When you need to get from shoot to published the fastest, which photo editor excels at culling, importing, and exporting?
Between the shoot and the edit is the cull — the dreaded time spent sitting behind the computer, sifting through photos for keepers. Slow software only makes the tedious task worse. Importing can take several minutes, even hours, with large uploads. But, can a specific photo editor speed up the culling process?
I speed tested several programs to find the fastest photo editors. Watching photos upload is the photography equivalent to watching paint dry, but timing the process helped illuminate which programs offered the most culling speed. I focused on the importing, culling, and exporting process and briefly looked at the time required to load individual images.
I timed five popular culling programs and photo editors. Out of those five, one is a photo browser designed only for the culling process without editing tools: Photo Mechanic Plus. The other four are photo editors with RAW digital asset management built-in: Adobe Lightroom, Capture One, DxO PhotoLab, and Luminar 4.
The Photo Editors Speed Test Rubric
To test each photo editor’s speed, I worked with roughly 6 GB of data – 110 RAW files from the Nikon D850. I focused on culling rate: testing importing, building previews, and exporting. I did not test the speed of editing tools, which are typically brief enough to be difficult to time accurately.
Speed varies based on several different factors. These programs were run on a 2015 MacBook Pro running Big Sur with 16 GB of RAM. The original files were stored on a portable LaCie external hard drive via USB 3. While I’m sharing my experience, times won’t be exact on other machines.
The speed of copying photos from an SD card is largely hardware-based. Instead, we looked at the time it took to copy those 110 photos from the external hard drive to a catalog. I timed how long to add the photos to a catalog and generate a standard preview. I also looked for any lag time loading individual photos. Finally, I timed an export of 110 JPEGs, original size, quality set at 80, to the same hard drive.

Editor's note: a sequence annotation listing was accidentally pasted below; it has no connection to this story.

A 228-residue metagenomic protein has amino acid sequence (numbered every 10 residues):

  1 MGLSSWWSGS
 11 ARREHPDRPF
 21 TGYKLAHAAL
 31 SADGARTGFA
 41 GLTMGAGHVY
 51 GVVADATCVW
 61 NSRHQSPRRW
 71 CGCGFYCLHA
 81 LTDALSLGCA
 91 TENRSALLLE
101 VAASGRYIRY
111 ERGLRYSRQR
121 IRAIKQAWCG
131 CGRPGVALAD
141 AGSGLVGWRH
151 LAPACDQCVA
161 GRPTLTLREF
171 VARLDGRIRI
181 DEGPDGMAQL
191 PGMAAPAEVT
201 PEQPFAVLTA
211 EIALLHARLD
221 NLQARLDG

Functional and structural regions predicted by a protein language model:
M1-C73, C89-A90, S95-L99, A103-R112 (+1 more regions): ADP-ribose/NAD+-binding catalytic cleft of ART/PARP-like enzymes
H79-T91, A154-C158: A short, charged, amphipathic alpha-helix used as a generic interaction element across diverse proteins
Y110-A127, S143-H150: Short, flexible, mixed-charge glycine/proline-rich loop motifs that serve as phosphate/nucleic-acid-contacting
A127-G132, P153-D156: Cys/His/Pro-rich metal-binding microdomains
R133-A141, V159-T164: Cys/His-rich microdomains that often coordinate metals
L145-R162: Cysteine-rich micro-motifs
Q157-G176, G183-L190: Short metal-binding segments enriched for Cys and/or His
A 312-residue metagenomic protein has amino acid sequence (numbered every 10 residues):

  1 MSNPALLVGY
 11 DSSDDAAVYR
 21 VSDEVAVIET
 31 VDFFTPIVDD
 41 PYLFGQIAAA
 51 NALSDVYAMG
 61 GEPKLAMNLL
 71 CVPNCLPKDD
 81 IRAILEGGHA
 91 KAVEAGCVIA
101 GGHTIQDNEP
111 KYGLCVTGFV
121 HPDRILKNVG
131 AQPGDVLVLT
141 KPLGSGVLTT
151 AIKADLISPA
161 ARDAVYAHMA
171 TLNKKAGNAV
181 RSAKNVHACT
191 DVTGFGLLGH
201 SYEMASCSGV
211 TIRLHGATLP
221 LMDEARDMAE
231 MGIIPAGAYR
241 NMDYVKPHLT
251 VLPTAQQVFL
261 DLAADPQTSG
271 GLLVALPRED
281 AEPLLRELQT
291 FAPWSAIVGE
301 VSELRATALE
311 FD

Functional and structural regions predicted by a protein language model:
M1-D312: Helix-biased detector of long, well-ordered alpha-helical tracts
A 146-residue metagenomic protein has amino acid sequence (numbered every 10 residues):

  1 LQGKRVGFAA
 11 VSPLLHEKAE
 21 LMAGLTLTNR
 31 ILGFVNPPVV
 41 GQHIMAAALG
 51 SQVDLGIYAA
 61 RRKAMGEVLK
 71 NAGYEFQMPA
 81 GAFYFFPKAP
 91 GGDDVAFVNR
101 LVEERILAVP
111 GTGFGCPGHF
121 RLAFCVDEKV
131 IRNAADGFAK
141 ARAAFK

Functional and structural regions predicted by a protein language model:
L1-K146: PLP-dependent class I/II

Here are the winners.
Photo Mechanic Plus
Import: Less than five seconds, or 2:44 to build a catalog with previews
Export: N/A, but it takes less than 5 seconds to send to Lightroom or Capture One (after which, you would have to wait for them to upload there).
The Jist: It’s not a photo editor, but photographers can save some time by culling photos before importing them into Lightroom or Capture One.
Photo Mechanic Plus created a contact sheet of photos in less time than Lightroom could load the photo previews before the import. In about five seconds, Photo Mechanic Plus created a contact sheet of 110 pictures. Some of those photos were red, indicating that they hadn’t fully loaded yet. But, those images loaded almost immediately after scrolling.
Comparing Photo Mechanic Plus to programs like Lightroom and Capture One is a bit like comparing Apples to Oranges or Apple to Windows. Photo Mechanic is more like what Preview on Mac or Windows Photo Viewer would be like if photographers designed it. Photo Mechanic simply accesses the files on your computer. It doesn’t build a preview of the image or a catalog. The browser is simply a high-end photo viewer that allows you to quickly view, compare, tag, and cull your images.
Photo Mechanic, however, has a new program. Photo Mechanic Plus still doesn’t have editing tools, but it does build catalogs. Those catalogs open up a few more organization possibilities compared to the folder hierarchy. To organize your photos in a way that’s different than the folders, Plus is the version you’d want. Even building catalogs was the fastest option, still only taking under two and a half minutes to build previews for 110 photos. Still, the catalogs were not self-explanatory, and if you simply want to speed up imports, the cheaper, original Photo Mechanic will do the trick.
Photo Mechanic is a quick tool for culling photos, but it doesn’t do much else. At the end of all that culling, you’ll need to migrate those photos if you want to edit them. Thankfully, the star and color rating system migrate to Lightroom. It’s supposed to be Capture One friendly too, but it didn’t automatically select the photos I marked in order to import only the ones that I picked.
Since there’s no editing, there’s no exporting. But, Photo Mechanic took all of five seconds to send the photos I culled to Lightroom.
Lightroom Classic 10.1
Import and Build Previews: 2:50
The Jist: Lightroom Classic had one of the best import and export speeds, though slightly dampened by lag when loading individual photos and selecting what images to import.